Brief description of the solution and the added value it delivers
The Future Storm database includes the expected rates of change, as a consequence of climate change, in maximum daily rainfall for return periods of 2, 5, 10, 50, 100, 500 and 1,000 years in mainland Spain, Portugal and the Balearic Islands. It makes it possible to immediately calculate the magnitude of future storms without needing to apply complex methodologies, covering the whole of the national territory and providing the results both visually and numerically. The database has been used by TRAGSATEC under a licence to use, supported by the Sub-directorate for Public Water Resources (Dominio Público Hidráulico) of the Ministry for the Ecological Transition and CEDEX’s Centre for Hydrographic Studies.
Description of the technological basis
Database containing the expected future changes, as a consequence of climate change, in the daily rainfall quantiles in mainland Spain, Portugal and the Balearic Islands.
The database provides quantitative values for changes associated with daily rainfall quantiles for defined return periods, making it possible to determine the law of rainfall frequency to be expected in the future as a consequence of climate change based on the current law of rainfall frequency, as calculated from information recorded by rain gauges.
It can be applied immediately and simply to any location on the Iberian peninsula or in the Balearic Islands.
‘It is a simple and immediate way to calculate the rainfall extremes expected in the future as a consequence of climate change at the national level’
Business needs / application
We need to know the impact of climate change on flooding, in order to incorporate that information into flood risk management plans, following the Floods Directive and the requirements of the European Union.
City councils and water supply and sanitation companies need to know the future behaviour of extreme rainfall as a consequence of climate change, in order to provide cities with drainage systems of the right capacity, identify areas likely to be flooded and inform the population, in order to reduce the potential damage.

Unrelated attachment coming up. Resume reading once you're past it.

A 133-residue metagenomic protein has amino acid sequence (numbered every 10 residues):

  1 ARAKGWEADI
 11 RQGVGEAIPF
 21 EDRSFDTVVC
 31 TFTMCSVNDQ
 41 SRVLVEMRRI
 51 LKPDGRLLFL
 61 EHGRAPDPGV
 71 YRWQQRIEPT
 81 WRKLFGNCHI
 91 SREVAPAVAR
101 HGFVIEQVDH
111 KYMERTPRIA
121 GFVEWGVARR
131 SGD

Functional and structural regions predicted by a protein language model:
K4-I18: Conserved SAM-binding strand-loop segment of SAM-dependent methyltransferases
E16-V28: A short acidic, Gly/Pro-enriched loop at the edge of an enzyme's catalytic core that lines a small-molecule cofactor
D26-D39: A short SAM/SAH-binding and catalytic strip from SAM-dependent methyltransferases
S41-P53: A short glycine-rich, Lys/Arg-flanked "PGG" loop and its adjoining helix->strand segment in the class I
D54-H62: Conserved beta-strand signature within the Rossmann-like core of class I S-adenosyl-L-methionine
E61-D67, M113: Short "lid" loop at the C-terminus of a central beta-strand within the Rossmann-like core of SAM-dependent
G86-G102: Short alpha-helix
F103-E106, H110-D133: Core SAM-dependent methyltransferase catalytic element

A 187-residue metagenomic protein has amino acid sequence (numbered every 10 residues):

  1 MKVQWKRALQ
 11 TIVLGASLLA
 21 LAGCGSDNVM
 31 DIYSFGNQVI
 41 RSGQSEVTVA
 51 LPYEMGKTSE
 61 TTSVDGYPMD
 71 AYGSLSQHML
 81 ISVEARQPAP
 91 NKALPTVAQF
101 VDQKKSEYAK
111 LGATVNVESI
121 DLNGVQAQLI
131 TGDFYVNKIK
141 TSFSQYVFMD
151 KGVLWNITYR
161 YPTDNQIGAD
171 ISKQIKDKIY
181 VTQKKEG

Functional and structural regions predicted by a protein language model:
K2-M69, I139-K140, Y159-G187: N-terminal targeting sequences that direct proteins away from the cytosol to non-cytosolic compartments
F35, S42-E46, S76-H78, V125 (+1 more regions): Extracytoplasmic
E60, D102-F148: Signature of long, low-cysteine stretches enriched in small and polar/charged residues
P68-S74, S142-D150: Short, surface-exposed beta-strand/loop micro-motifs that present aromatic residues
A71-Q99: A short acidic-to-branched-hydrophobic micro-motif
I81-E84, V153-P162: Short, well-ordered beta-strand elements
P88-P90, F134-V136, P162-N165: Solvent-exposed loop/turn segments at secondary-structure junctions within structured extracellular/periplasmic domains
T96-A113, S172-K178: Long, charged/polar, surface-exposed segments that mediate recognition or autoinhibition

Owners of water infrastructure (e.g. dams) need to know how rainfall will behave in the future so that they can reassess their safety, as they may prove less safe than currently considered.
It allows the magnitude of future storms, as a consequence of climate change, to be calculated immediately, without needing to apply complex and time-consuming methodologies.
It quantifies the expected changes in storms objectively, making it easier to apply them in practice.
It covers the whole of the national territory, being applicable to small-scale studies, such as those relating to basins or municipalities, and large-scale studies, such as nationwide studies or studies relating to hydrographic districts.
It provides the results visually for interpretation and numerically for further studies.
TRAGSATEC. Acquisition of a licence to use the database.
Supported by the Sub-directorate for Public Water Resources of the Ministry for the Ecological Transition and CEDEX’s Centre for Hydrographic Studies.
Registered database: M-001724/2018.
Stage of development
Future Storm database contact
Luis Mediero Orduña, Carlos Garijo Sarría, Enrique Soriano Martín
Ingeniería Hidráulica – ETSI Caminos, Canales y Puertos – UPM
Innovation and Entrepreneurship Programmes
Technological Innovation Support Centre (CAIT) – UPM